Recommended reading: Your new neighbor might just be an LLC

This morning I ran across Gene Balk’s article in the Seattle Times, “Your new neighbor in the house next door might just be an LLC”  ( The piece comments on a surge in the number of King County, Washington homes that are owned by limited liability companies (LLCs). According to Balk, since 2002, the number of LLCs listed as owners of residential homes has more than tripled and foreign investors have shown keen interest in Seattle. Balk notes that limited liability companies are often created to hold real estate investments.

Particularly interesting is the mapping of LLC-owned residences in King County that is included in the article. There are probably twenty to thirty of them just within a mile of the property-crazed neighborhood in which I have been the victim of a real estate mobbing for more than thirty months.

Balk quotes John Hempelmann of Cairncross & Hepelmann with a real estate practice: “People were buying homes left and right and flipping them… Obviously it dropped off dramatically during the Great Recession, but it’s back on again.” According to Balk, LLC ownership of homes in King County increased by 800 in the last year.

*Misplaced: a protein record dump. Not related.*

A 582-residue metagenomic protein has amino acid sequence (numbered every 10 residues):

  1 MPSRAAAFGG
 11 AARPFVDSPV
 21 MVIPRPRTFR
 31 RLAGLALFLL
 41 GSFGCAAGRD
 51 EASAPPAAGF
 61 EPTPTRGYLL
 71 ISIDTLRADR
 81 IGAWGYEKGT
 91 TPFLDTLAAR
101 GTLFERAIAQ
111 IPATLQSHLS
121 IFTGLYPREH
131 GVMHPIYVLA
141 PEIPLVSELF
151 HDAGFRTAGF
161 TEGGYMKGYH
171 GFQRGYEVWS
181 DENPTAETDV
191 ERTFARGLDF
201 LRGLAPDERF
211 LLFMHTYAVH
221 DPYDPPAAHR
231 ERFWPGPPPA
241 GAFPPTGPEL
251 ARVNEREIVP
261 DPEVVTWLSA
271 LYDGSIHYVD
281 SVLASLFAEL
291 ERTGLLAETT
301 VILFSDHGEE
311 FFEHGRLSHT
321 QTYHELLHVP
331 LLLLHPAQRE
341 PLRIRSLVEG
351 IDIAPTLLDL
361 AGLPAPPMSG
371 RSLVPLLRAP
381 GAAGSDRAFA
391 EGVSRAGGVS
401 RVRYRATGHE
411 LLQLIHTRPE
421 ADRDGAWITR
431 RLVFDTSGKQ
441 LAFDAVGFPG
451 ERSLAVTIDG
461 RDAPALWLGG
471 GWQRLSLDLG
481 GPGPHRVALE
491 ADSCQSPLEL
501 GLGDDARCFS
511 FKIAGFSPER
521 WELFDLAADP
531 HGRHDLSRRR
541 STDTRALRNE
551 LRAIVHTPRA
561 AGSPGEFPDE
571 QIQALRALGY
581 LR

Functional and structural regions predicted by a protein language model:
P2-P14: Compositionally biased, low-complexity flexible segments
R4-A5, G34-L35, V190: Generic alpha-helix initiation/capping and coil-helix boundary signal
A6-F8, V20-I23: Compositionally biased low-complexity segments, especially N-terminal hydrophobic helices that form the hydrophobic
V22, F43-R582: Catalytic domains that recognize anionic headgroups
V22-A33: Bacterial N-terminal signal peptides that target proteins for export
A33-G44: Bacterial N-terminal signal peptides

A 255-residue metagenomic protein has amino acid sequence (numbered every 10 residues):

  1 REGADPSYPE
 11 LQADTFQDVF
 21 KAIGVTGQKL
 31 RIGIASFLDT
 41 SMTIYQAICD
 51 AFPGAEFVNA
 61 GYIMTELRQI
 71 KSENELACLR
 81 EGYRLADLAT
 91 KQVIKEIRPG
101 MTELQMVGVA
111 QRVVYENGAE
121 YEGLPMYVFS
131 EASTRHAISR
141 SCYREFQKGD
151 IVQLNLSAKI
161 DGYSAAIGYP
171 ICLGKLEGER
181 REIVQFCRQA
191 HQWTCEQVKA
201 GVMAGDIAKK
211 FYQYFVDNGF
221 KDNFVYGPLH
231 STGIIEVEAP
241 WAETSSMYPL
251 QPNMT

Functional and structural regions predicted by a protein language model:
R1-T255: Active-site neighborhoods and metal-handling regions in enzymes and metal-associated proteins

A quick check of some nearby homes in my own neighborhood did not reveal LLCs although Balk’s map indicates some are in the area. Some of those associated with the mobbing house to the south formed corporations before the south mobbing house owner acquired the south house, which was within a couple of months of when the north mobbing house changed hands. The attorney chum of the south mobbing house owner, the skanky attorney who has participated in the mobbing harassment and represented the nasty neighborhood watch lady and his buddy in court seems to have done the legal work for at least one of the corporations. The franchise family girlfriend of the south mobbing house owner was also involved in the formation of a corporation with her own family in the same years after the Great Recession. According to King County records available to me, the mobbing houses are held by two single men and not by LLCs.

While the Balk article states that foreign investors prefer the LLC because it shields them not only from liability from debt but from the IRS, such transactions require cash. If a cash transaction is not desirable, favorable terms are more likely to be had by private individuals who might seek to dwell in their “investment homes” as they remodel, rebuild, and wait for values to increase before flipping them.

The FBI offers an information page on the real estate schemes they investigate at



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